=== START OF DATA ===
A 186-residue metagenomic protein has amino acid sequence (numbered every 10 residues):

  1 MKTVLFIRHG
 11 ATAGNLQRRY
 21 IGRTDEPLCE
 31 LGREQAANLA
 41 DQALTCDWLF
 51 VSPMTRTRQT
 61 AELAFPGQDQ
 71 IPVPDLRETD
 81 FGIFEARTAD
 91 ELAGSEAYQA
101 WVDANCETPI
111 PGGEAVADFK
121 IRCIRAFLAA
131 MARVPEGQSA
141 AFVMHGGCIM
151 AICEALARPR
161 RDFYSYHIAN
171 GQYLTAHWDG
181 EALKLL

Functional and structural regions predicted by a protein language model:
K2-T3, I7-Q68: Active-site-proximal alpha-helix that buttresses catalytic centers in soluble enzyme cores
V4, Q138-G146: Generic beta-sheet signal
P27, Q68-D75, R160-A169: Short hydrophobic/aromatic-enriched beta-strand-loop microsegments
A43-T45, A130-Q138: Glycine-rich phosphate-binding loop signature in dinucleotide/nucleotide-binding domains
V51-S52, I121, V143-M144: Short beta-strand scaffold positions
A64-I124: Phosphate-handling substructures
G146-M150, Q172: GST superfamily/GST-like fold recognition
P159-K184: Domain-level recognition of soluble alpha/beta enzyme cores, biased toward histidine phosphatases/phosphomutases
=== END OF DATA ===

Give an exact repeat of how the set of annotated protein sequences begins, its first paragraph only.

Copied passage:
A 186-residue metagenomic protein has amino acid sequence (numbered every 10 residues):